hands of bureaucrats, the tool of science produces a social
order without liberty. The state’s controls may be
justified as rational and therapeutic, but the system is
tyrannical. This is the vision of the dystopias.

In “Brave New World,” the tool of control is a drug:
soma. It keeps the masses docile. In “1984,” it is two-
way television. There is no privacy. In “Animal Farm,” it
is widespread belief in the good of the whole, which
mandates individual sacrifice. The results are the same: an
elite maintains control over the masses. There is no way

The authors were not free market economists. The free
market economist finds it difficult to believe that a
system of centralized economic planning could ever gain
access to resources sufficient to hold the masses together.
The failures of the Soviet Union and Communist China stand
as tombstones. They mark the inability of central planning
to achieve its goals or the goals of the planning elite.
Or, as the saying goes, money talks.

In 1978, Deng Xiaoping got capitalist religion. He
announced the freeing up of agriculture, which has always
been the weak link of socialism. In 1979, the Chinese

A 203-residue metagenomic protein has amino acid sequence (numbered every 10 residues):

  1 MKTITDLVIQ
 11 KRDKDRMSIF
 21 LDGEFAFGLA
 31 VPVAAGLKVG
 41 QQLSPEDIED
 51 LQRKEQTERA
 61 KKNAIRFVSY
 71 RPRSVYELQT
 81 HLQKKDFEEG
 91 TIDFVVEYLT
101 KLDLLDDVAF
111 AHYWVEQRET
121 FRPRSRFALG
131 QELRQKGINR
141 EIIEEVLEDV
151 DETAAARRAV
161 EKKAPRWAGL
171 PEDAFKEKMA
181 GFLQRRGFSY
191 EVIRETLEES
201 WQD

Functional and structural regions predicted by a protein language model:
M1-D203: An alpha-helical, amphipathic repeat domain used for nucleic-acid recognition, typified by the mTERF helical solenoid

economy started to grow.

In 1980, Moscow hosted the Olympics. From all over
the world, Westerners came to see the show. The Soviet
leaders saw for the first time how rich the West was, and
how poor they were by comparison. They saw with their own
eyes — first with amazement, then with horror — what the
West had known for 60 years: they all dressed like Russian
bureaucrats. They never recovered psychologically. Within
a decade, the Soviet economy was broke. Hope had finally
departed from the elite. It had departed from the masses
decades earlier.

The elite publicly abandoned the system. Money talks.

It still talks.


In 1920, Ludwig von Mises wrote a short essay,
“Economic Calculation in the Socialist Commonwealth.”

He argued that socialist economic planning is
inherently blind. Without free market prices that are
based on private ownership, the government’s central
planners have no way of knowing where to allocate scarce
resources. This is especially true of capital goods. The